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No. 5 Duke’s inability to adjust to a zone a concern moving forward

Feb 21, 2014, 12:50 AM EDT

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In the grand scheme of things, No. 5 Duke’s 74-66 loss at North Carolina on Thursday night isn’t going to mean all that much.

The Tar Heels are one of the hottest teams in the country, they’ve proven they can beat anyone this season — just ask Kentucky, Michigan State and Louisville — and they were playing on their home floor two days after Duke played at Georgia Tech and two days before the Blue Devils host No. 1 Syracuse.

Duke’s chances of winning the ACC regular season title have been slim since they lost to Clemson and Notre Dame, and losing at UNC isn’t going to drastically alter their perception when it comes to seeding by the selection committee.

By Sunday morning, this loss will be nothing more than another chapter in one of the greatest rivalries in all of sports.

But that doesn’t mean this loss wasn’t concerning for the Blue Devils.

Marcus Paige was terrific down the stretch for the Heels, closing out this game in a manner that would make Tyler Ennis blush. Leslie McDonald played his best game of the season, scoring 21 points on 9-for-12 shooting and hitting a number of clutch buckets down the stretch. The Heels pounded the offensive glass and got some key second chance points from their front court.

What changed this game, however, was Roy Williams throwing a couple of different zone looks at the Blue Devils.

I’ll have to go back and watch it to figure out what, exactly, they were playing, but midway through the second half, Williams switched to a zone. At times, when the Heels extended, it looked like a 1-3-1 and at times it looked like a point zone, which is essentially a 1-2-2 matchup zone that was invented by Dean Smith. Regardless of what it’s called, the effect it had on the Blue Devils is the reason North Carolina won.

Duke’s high-powered offense was suddenly stuck in the mud. When they weren’t taking quick shots they were forcing contested jumpers at the end of a possession. When they got open looks, they missed them.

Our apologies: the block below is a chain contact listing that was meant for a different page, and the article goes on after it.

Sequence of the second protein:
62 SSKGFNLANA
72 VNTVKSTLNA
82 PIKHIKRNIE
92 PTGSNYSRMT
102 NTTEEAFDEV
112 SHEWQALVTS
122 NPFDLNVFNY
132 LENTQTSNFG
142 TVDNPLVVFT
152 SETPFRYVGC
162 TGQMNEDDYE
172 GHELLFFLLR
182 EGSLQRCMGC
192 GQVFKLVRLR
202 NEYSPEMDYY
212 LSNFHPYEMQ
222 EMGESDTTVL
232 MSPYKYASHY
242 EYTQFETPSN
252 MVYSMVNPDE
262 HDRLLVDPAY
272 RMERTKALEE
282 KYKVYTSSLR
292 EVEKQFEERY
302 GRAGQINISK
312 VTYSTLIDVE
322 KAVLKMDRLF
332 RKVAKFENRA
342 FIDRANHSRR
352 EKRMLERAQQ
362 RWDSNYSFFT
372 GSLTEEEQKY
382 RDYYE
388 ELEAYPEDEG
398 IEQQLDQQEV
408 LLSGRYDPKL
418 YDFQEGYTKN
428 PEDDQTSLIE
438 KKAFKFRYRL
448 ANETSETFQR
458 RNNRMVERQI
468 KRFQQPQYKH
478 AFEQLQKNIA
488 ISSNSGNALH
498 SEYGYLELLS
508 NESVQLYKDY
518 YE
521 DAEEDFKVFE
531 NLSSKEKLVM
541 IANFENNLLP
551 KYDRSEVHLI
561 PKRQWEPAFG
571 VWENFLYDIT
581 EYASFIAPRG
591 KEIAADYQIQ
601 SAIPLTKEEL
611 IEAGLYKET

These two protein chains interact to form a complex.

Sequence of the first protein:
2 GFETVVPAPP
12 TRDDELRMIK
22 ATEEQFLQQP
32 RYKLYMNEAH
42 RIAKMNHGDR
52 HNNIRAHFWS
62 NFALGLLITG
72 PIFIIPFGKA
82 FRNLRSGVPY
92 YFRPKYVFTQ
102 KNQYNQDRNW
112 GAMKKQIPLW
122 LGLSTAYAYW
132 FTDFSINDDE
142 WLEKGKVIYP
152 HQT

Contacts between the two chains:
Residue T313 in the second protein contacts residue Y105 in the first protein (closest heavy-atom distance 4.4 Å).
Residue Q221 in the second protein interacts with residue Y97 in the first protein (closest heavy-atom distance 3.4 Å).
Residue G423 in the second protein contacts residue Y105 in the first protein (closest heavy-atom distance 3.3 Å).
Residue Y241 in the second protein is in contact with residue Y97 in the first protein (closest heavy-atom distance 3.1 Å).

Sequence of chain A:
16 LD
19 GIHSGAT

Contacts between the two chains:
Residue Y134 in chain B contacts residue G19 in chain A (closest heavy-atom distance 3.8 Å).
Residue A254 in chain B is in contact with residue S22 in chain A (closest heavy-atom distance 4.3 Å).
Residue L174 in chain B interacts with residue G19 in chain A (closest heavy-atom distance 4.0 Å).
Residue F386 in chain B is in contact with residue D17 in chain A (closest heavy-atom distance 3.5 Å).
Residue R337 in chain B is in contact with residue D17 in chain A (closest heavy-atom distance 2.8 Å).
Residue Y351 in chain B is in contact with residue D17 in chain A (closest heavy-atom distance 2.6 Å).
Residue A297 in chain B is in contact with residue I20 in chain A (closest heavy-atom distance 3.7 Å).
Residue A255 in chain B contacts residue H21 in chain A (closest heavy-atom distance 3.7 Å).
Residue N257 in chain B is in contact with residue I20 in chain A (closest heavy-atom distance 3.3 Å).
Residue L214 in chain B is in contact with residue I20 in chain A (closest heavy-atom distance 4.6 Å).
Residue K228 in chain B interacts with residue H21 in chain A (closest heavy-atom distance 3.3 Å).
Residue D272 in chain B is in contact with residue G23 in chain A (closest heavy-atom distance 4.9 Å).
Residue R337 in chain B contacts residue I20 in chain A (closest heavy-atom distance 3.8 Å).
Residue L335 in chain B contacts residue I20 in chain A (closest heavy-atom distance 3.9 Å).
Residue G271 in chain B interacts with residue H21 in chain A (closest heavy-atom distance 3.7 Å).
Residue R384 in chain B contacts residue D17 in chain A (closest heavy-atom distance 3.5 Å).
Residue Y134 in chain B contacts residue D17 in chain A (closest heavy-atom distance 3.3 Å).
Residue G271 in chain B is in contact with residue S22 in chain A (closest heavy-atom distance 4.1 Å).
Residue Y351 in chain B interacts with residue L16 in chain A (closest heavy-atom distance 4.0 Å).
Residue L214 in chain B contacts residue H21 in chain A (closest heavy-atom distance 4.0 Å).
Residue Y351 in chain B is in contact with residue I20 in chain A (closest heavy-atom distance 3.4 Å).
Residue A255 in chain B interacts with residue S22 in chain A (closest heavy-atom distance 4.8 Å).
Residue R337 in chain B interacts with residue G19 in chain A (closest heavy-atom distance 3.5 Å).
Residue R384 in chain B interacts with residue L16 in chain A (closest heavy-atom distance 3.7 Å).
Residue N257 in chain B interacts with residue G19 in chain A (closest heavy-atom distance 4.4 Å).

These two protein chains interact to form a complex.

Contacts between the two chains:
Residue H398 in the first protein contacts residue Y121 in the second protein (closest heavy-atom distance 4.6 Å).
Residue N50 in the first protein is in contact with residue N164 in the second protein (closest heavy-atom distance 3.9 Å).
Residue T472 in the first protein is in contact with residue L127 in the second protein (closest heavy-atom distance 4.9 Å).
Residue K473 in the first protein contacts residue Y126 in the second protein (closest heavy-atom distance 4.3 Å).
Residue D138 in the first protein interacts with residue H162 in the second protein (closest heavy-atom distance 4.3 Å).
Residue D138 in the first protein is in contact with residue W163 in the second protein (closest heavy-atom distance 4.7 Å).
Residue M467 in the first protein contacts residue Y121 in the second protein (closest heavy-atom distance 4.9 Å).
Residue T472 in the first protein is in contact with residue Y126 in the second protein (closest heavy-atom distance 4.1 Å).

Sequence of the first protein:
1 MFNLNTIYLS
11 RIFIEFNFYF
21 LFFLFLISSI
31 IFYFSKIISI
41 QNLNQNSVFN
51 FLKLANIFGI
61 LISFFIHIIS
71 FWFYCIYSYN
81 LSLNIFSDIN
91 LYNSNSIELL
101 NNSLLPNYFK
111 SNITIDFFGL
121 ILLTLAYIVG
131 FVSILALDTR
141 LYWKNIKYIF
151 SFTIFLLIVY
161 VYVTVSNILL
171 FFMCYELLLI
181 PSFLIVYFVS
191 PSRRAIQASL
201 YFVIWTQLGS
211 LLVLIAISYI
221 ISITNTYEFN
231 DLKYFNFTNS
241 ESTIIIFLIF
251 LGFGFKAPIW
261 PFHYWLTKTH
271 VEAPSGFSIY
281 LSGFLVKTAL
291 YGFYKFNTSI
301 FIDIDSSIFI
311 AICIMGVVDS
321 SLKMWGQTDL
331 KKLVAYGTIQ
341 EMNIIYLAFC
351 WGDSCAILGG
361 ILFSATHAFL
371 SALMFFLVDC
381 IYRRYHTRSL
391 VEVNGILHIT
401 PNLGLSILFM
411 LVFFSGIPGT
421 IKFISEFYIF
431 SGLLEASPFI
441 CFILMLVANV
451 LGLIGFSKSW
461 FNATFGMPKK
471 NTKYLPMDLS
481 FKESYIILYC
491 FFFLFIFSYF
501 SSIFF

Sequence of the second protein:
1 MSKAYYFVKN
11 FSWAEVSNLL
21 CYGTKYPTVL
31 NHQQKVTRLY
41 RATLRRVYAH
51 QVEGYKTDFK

How does that happen?

According to Synergy, North Carolina plays zone on roughly 8% of their defensive possessions. I know they have length and I understand that they are athletic, but when you play that little zone, you aren’t going to move that well in it. A couple passes, some dribble penetration, a touch in the high-post. That’s all it should take to be able to get a good shot, but Duke went almost nine minutes in the second half without making a field goal. In that time, the Heels cut 51-40 lead to just 53-51.

Duke did not prepare for that zone, and while they will be playing Syracuse on Saturday, what the Orange do in their zone is very different from what UNC was doing on Thursday. When you’re not expecting a defense, it can be tough for a team to react to a change that is that drastic.

So it’s understandable that the Blue Devils had some trouble.

But that doesn’t make it any less concerning.

Duke is not a good defensive team. Their best player is an atrocious defensive player. They have to put up a lot of points if they are going to be good teams.

They cannot afford to struggle making adjustments when junk defenses get thrown at them.

  1. packhawk04 - Feb 21, 2014 at 7:32 AM

    I remember an ncaa tourney game a few years back, michigan was a 9 seed, duke a 1. Duke was up 13 with 7 to play, when beilien went to a 1-3-1. Duke literally just stood around draining clock, and jacked one up at the end of the shot clock. Duke hung on by 2, but they had no idea what to do. I was amazed that a coach K team looked that dumb, but they did.

  2. packergator - Feb 21, 2014 at 9:16 AM

    Duke gets a 2 or 3 seed, then loses in the Sweet 16 because they don’t play aggressive, physical defense; you can practically set your calendar by it.

  3. whoisrdymlz - Feb 21, 2014 at 9:29 AM

    This was not at all about Duke’s inability to adjust. The Tar Heels just played better. The coaching adjustments were there.

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